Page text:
Non-governmental organisations, such as the Geneva-based International Commission of Jurists, play a crucial role in the annual session of the UN Human Rights Commission, by giving first-hand accounts of abuses around the world.
"Our huge advantage is that we are obviously non-political. Our only agenda is human rights implementation," says the ICJ's new Swiss secretary general, Louise Doswald-Beck.
"We can offer help, advice and expertise which countries around the world can trust as being impartial," she told swissinfo.
Doswald-Beck, who holds dual Swiss-British nationality, took up the reins at the ICJ at the start of this month, becoming the first woman to head the organisation. She was previously head of the judicial department of the International Committee of the Red Cross.
"This session is a learning experience for me. This will give me a better idea of the ICJ's strengths and weaknesses and where I want to take it in future," she said.
The ICJ is one of many Geneva-based NGOs that fight for human rights around the world, and several will be intervening during the UN Human Rights Commission session which got underway last Monday.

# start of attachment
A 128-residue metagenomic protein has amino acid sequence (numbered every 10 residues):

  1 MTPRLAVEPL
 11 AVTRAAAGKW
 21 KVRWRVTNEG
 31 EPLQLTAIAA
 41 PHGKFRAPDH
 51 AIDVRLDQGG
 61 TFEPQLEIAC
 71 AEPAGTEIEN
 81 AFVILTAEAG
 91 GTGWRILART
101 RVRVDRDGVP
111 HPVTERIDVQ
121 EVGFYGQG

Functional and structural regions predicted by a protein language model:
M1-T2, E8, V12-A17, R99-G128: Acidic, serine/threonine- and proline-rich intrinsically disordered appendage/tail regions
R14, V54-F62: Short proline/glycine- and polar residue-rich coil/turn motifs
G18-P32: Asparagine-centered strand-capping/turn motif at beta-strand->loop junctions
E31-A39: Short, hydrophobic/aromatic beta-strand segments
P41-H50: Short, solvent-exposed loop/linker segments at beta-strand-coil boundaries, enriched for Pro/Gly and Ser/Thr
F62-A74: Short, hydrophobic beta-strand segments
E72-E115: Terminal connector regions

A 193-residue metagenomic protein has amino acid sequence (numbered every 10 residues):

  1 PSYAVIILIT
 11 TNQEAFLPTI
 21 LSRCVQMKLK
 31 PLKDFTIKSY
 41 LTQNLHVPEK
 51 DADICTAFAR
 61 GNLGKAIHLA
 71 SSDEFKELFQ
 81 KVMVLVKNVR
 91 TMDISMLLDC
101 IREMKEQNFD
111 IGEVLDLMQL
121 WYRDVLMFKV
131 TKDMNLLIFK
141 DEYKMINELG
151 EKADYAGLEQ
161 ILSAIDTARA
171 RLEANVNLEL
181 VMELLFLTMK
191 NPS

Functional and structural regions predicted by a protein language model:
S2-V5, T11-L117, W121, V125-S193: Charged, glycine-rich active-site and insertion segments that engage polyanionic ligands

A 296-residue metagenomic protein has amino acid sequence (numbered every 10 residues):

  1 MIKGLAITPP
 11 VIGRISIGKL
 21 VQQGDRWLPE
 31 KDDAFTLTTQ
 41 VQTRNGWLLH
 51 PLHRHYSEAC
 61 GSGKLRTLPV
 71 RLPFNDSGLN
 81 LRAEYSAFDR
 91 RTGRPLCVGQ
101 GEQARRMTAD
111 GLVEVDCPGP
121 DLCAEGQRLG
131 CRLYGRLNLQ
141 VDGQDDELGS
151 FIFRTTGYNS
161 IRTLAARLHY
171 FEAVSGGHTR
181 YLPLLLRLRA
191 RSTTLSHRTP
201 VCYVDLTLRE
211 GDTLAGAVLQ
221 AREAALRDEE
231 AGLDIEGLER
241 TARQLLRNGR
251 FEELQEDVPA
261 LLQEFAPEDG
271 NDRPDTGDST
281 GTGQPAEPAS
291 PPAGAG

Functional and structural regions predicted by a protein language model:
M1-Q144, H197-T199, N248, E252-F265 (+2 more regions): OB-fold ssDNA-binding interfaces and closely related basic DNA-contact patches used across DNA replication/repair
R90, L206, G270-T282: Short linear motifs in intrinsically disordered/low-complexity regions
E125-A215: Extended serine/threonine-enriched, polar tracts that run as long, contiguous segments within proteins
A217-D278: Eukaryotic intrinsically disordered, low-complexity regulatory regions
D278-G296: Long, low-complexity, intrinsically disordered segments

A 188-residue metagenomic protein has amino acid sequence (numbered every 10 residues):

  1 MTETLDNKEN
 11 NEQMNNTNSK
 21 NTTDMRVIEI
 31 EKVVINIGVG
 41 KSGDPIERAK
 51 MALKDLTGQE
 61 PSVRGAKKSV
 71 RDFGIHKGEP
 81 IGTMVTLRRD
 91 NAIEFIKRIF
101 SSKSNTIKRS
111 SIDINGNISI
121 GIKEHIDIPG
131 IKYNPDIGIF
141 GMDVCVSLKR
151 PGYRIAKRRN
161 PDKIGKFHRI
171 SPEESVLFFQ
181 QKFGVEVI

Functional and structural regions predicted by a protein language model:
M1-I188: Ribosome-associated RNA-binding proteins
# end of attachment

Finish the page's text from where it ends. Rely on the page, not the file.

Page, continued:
The ICJ intends to make statements on an optional protocol to the Covenant on Economic, Social and Cultural Rights and on the creation of a working party on the Convention on Disappearances, which is currently in draft form. It will also intervene in a number of debates on individual countries.
"These will be countries where we have been active and we have a certain amount of information on. It doesn't mean their record is worse than those countries on which we don't make statements," Doswald-Beck explains.
She is not alone in feeling frustrated by the Human Rights Commission's lack of teeth. It was that inability to fight effectively against human rights abuses which led to the High Commissioner, Mary Robinson, to step down earlier this week.
Doswald-Beck says there are two major limitations with the High Commission: "Many countries that are on the commission are not devoted to ensuring that human rights standards are implemented, and that politicises its work."
"The other problem is that the Human Rights Centre is horribly under-funded. When one considers the UN budget as a whole, the amount of money given to the centre is minute. That's an unfortunate reflection of the lack of devotion of governments to human rights," she says.
The main purpose of the ICJ, founded in 1952, is to advance the principles of justice and promote the implementation of human rights standards. It focuses specifically on the judiciary, encouraging lawyers and judges to act in an independent and non-corrupt way.
It achieves this by lobbying governments and international organisations, organising fact-finding missions and teaching jurists about human rights.
by Roy Probert